The Limited Liability Company: You Can Register One Yourself

It’s easy to go from Sole Prop to LLC, and you don’t need a lawyer to do it for you.

(You may need a few tissues though… breaking up is always hard to do.)

Once you know you’re going to be in business for a while, it’s time to think about upgrading to a legal business structure that separates “personal you” from “business you.”

After all, as a Sole Proprietorship, there is absolutely nothing separating you from your business.

You are the business.

And that means you’re exposed to creditors who might try to come after your personal assets, including your home and investments, to force you to “pay up.”

Typically, online entrepreneurs upgrade to a Limited Liability Company, or LLC. The laws regulating LLCs differ from state to state, but not by much. Generally speaking an LLC is considered to be a hybrid business structure that combines the convenience of a Sole Proprietorship with the stronger legal protections and tax benefits that you’d expect with an S-Corporation structure.

The first major benefit is that an LLC separates you from the business. There’s a virtual wall that is built that separates your personal assets from your business assets, but only so long as you actually keep them separate.


With an LLC you would file an individual tax return as the sole “member” or owner of the LLC. Here’s where the benefit comes in when you compare an LLC to a typical C-type corporation: The LLC itself is not taxed. Although you will be required to pay self-employment tax on any income you receive from the LLC (which will require you to make quarterly estimated payments to the IRS) the company is not taxes separately.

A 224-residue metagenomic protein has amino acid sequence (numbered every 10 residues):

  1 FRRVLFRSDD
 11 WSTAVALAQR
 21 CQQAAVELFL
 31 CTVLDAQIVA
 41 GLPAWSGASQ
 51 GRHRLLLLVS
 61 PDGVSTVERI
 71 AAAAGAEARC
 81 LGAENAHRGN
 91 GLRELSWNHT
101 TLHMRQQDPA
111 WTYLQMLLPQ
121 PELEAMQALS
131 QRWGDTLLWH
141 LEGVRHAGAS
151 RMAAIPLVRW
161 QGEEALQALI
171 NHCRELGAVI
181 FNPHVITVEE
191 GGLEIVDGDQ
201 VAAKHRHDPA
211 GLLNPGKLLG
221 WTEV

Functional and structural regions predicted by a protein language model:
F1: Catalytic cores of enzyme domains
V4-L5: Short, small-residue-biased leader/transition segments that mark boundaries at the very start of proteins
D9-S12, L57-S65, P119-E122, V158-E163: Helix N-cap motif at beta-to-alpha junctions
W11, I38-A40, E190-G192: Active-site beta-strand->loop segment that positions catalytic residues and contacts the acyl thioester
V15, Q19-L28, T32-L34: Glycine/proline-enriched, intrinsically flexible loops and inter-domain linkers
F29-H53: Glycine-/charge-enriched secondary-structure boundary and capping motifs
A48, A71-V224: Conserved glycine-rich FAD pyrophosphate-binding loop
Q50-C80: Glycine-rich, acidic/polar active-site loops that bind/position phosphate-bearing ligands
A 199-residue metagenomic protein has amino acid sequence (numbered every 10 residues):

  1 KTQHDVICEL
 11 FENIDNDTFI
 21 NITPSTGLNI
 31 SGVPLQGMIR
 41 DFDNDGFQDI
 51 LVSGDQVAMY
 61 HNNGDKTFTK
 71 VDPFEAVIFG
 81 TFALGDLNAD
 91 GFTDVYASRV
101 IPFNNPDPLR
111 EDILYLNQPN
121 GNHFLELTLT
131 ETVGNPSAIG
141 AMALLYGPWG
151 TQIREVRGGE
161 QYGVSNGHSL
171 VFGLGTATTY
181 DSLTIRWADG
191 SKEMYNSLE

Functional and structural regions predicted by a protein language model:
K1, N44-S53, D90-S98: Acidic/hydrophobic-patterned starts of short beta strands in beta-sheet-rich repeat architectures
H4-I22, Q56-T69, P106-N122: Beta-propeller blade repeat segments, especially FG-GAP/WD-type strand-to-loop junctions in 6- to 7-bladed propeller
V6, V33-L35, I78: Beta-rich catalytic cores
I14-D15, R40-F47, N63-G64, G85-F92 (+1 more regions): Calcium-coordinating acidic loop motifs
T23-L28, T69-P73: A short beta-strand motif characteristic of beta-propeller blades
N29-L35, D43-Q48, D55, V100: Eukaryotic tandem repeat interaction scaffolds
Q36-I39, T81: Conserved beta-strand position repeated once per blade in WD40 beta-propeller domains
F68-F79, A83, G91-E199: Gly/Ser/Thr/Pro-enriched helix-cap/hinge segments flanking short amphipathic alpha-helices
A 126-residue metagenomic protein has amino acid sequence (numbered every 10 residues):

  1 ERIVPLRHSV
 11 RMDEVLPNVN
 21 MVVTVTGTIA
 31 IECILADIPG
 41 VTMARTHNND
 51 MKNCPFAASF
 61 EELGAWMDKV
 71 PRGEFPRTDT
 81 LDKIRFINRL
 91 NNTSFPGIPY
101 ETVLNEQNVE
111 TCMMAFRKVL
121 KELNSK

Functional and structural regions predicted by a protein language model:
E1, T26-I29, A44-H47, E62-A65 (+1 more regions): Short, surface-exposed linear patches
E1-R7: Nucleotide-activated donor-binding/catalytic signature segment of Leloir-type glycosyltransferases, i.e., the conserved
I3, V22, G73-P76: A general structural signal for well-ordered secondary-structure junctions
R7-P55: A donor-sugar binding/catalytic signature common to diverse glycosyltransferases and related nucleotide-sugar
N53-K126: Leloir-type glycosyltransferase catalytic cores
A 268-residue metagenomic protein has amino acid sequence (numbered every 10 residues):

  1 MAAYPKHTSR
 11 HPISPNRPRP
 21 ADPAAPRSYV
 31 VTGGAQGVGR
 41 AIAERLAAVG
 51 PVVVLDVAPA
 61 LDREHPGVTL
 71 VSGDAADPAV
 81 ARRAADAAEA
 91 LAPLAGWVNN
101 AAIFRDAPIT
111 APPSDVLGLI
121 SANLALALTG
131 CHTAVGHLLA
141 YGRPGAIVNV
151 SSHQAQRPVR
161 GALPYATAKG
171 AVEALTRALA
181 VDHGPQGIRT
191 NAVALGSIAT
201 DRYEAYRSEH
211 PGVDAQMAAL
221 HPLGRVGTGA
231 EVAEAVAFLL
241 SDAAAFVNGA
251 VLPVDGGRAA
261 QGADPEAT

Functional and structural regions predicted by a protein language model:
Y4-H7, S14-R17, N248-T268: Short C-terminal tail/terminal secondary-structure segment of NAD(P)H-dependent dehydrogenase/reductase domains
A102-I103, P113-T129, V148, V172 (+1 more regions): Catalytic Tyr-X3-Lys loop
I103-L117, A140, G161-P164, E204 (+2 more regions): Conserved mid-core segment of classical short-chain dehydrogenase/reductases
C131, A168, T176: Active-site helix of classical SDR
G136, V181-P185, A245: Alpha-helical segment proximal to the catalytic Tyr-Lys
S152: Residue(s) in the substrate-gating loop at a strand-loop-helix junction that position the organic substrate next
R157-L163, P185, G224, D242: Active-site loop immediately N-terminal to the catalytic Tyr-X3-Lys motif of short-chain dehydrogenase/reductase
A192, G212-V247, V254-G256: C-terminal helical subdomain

THIS IS REALLY IMPORTANT: An LLC creates what’s called a “corporate veil” that essentially separates you from your business. It’s not so easy for creditors to come after you to pay the debts of the business. However, pay attention here: You risk losing your protection from liability if you pierce the corporate veil, and like any veil, it’s very susceptible to tears, rips, snags, and piercing!  Single member LLCs must take extreme measures to show the IRS that they’re operating real companies and are not just trying to dupe the system. You could say that the IRS is watching LLC more closely because they know there are unscrupulous types who use the LLC entity as a way to pay less in taxes.


Absolutely! One of the advantages of an LLC is that it’s easy to form on your own. An S-Corp, however, is a more complicated structure. Forming an S-Corp is one area where I always recommend that you seek the advice and services of an attorney familiar with the laws in your jurisdiction.

As for trading in your Sole Prop for an LLC… you can do that yourself. Check out my DIY Legal Toolkit Product Suite. It includes a DIY LLC Formation tool that is easy to follow. It includes instructions on how to check your own state law requirements.

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